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News ::
Dictator Bush to Send Military Team to Bolivia (english)
17 Oct 2003
Bolivian President Gonzalo Sanchez de Lozada is expected to resign Friday, a political official said, after weeks of violent protests virtually paralyzed the South American nation.
A small U.S. military team will go to the troubled country to assess the security situation, a U.S. Southern Command spokesman said.

The military team will help the U.S. ambassador in La Paz review plans to evacuate American citizens, should that become necessary.

However, a U.S. Southern Command spokesman, Capt. Tom Crosson, said no evacuation is being considered. It is not known how many Americans are in Bolivia.

Public transportation and many other services have ground to a halt as a result of the demonstrations. Flights in and out of the airport in La Paz also have been disrupted.

The conflict began soon after Sanchez de Lozada announced his decision to export natural gas to the United States and Mexico. The mostly indigenous demonstrators are calling for an overthrow of Sanchez de Lozada's government, and have clashed with soldiers and police.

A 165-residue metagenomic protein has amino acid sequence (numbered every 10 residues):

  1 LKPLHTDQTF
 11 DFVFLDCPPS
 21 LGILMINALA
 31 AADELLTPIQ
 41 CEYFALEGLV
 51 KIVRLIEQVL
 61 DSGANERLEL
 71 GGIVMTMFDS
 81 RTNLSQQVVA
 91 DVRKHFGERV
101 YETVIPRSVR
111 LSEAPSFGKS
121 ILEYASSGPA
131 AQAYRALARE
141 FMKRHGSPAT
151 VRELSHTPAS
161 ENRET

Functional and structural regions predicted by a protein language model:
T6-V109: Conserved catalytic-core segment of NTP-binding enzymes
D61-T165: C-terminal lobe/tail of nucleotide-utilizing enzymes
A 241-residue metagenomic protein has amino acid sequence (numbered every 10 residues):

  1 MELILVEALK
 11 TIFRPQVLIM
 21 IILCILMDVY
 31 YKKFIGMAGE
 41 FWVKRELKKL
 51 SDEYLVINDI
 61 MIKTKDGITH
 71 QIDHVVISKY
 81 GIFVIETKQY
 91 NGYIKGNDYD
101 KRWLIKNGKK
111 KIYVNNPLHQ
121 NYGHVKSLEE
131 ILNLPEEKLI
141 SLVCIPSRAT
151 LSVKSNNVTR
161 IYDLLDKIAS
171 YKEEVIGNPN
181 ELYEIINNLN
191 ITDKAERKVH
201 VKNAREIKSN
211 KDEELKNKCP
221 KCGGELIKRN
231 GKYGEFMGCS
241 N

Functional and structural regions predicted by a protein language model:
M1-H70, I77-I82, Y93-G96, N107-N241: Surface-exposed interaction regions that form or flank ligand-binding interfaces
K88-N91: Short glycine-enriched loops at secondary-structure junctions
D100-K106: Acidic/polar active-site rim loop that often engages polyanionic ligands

An estimated 74 people have been killed in the month of protests against the government's pro-U.S., free-market economic policies, Reuters reported. The policies have failed to improve living standards in South America's poorest country.

Bolivian media reports said the president had recorded a video message to be sent to the Bolivian Congress, and that three military helicopters were standing by to take him out of the capital. Two belong to the United States, media reports said, the other to Peru.

On Thursday, the State Department urged U.S. citizens not to travel to Bolivia and suggested those in the country leave immediately.

"These events are undermining constitutional order and democratic values and have led to a tragic loss of life," State Department spokesman Richard Boucher said. "We repeat our call to Bolivians to reject confrontation that could lead to more violence."

Thursday's warning by the State Department followed a "public announcement" Tuesday that cautioned U.S. citizens against travel to Bolivia.
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